The Republican attack on South Dakotans’ right to make their own laws continues. After overturning voter-approved Amendment A on a stretched legal technicality, Governor Kristi Noem this week launched a financial attack on the sponsors* of that marijuana legalization initiative, saying she intends to force them to pay her private lawyers for waging that lawsuit:
And though Noem unilaterally authorized the state’s involvement in the case against South Dakota For Better Marijuana Laws, the campaign committee responsible for putting the question of cannabis legalization before the voters, taxpayers shouldn’t have to foot the bill, said Ian Fury, a spokesman in the governor’s office.
“The proponents of Amendment A submitted an unconstitutional amendment and should reimburse South Dakota taxpayers for the costs associated with their drafting errors,” he told the Argus Leader, noting drafters of the ballot measure were warned by both the Legislative Research Council and the South Dakota Attorney General’s Office that the ballot measure was vulnerable to a legal challenge [Joe Sneve, “Gov. Noem Wants Pro-Marijuana Group to Cover Costs of Fighting Amendment A in Court,” Sioux Falls Argus Leader, 2022.01.14].
Matthew Schweich, campaign director for South Dakotans for Better Marijuana Laws, the sponsoring ballot question committee whom Noem is targeting, says there’s no way they’ll pay Noem’s lawyer bills:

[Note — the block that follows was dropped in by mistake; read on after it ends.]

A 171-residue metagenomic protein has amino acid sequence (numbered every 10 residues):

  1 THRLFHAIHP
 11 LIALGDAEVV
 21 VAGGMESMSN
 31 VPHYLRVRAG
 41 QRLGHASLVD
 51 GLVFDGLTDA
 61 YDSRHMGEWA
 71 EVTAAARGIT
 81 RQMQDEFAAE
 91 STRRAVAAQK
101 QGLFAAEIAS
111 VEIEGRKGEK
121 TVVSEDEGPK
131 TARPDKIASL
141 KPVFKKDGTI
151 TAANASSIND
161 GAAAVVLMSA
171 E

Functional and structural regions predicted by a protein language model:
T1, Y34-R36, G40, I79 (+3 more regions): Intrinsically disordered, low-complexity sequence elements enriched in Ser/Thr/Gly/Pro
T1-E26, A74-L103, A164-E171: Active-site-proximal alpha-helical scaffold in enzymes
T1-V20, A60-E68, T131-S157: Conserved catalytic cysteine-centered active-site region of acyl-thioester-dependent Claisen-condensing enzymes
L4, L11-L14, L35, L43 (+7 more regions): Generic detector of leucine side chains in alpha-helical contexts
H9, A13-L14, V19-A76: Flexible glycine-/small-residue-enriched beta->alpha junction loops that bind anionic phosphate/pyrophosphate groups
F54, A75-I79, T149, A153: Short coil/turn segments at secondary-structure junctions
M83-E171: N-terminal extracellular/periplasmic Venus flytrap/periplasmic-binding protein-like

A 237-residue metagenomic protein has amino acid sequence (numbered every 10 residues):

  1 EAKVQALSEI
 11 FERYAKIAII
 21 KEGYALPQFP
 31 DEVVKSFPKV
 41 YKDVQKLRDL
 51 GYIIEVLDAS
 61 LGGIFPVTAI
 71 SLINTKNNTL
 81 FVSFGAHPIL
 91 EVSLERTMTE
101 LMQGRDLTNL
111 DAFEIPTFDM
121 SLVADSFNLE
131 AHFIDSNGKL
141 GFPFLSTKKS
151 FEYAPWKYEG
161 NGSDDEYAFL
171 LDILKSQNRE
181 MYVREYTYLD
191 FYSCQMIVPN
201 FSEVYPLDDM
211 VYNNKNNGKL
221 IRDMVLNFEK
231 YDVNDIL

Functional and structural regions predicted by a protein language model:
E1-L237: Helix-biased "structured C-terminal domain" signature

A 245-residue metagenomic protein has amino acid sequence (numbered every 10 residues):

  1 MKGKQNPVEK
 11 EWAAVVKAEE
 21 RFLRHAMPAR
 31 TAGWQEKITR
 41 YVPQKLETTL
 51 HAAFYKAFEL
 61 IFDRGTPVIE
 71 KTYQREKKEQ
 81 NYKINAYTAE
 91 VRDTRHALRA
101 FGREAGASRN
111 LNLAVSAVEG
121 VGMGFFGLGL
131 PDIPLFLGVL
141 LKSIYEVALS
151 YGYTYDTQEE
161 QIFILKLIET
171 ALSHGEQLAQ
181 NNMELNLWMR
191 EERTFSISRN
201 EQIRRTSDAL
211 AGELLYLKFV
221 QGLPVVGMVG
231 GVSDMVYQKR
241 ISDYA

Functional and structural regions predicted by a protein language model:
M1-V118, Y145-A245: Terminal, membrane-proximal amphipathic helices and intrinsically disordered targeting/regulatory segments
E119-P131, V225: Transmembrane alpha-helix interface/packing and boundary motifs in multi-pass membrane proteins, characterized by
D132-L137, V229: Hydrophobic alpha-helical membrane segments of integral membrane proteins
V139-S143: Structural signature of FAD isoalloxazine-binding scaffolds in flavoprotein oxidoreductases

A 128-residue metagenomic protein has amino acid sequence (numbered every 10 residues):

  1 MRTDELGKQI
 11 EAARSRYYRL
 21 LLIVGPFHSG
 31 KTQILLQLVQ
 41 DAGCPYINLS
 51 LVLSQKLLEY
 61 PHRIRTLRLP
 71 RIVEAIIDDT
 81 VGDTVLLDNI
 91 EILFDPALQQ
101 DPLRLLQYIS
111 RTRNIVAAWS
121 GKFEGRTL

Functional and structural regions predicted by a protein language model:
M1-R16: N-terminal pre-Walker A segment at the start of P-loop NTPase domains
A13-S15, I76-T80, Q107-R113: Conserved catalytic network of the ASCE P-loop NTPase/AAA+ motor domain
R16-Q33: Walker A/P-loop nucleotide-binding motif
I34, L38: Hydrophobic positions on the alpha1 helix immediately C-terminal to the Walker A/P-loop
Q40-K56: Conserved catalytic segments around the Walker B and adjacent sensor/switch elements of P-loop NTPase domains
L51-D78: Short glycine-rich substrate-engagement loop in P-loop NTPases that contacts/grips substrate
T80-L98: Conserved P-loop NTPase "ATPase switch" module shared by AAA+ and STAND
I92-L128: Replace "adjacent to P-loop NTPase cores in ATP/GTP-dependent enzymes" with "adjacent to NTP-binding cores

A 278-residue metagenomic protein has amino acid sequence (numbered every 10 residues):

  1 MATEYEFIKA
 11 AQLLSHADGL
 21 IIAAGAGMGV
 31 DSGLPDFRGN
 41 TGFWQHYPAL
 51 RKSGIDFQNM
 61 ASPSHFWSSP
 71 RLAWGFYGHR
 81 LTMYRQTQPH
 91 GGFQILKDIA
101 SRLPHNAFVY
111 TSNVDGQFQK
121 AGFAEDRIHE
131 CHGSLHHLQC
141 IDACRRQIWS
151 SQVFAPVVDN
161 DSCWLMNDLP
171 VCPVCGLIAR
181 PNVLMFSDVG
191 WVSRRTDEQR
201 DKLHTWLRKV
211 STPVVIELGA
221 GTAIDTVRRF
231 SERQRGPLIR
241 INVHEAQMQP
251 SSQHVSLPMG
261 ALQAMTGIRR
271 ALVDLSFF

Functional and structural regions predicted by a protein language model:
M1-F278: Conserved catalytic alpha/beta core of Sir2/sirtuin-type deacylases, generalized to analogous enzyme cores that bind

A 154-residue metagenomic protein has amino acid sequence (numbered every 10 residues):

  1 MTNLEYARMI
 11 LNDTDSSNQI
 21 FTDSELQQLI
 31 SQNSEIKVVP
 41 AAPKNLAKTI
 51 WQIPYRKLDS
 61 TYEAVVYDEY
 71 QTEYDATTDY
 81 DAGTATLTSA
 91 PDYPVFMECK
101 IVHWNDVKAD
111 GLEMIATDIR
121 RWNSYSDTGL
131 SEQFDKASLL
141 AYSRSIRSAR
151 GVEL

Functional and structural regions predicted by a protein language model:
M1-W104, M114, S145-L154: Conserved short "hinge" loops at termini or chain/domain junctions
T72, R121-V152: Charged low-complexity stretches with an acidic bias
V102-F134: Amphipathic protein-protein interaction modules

South Dakota cannabis reform advocates have no obligation to pay for @govkristinoem‘s political crusade to overturn the will of the people. To suggest otherwise is ridiculous.
Amendment A was a sensible and well-drafted initiative approved by a majority of South Dakota voters at the ballot box, and it was only repealed due to a deeply flawed court ruling that relied on a far-fetched legal theory lacking evidentiary support.
Driven by her desire to deprive South Dakotans of personal freedom on cannabis, Gov. Noem went out of her way to create an unnecessary legal battle over Amendment A and used taxpayer money to do it. As a result of her actions, South Dakotans paid to have their own votes reversed [Matthew Schweich, tweets, 2022.01.14].
I have twice successfully sued the state of South Dakota to overturn unconstitutional laws. In 2019, a federal court overturned Initiated Measure 24; in 2020, the same federal court overturned 2019 House Bill 1094. In both cases, the losing party—the state—had to pay the prevailing party—me—attorney fees for the trouble we had to go to to defend the voters and the Constitution from South Dakota’s overreach.
So why shouldn’t Noem and her legal lapdogs, as the prevailing party in this lawsuit, get attorney fees for prevailing over the will of the people?
They should, just not from the sponsors of Amendment A. Noem’s lawyers should get compensation from the same source as my attorney did in SD Voice v. Noem I and SD Voice v. Noem II: the state of South Dakota.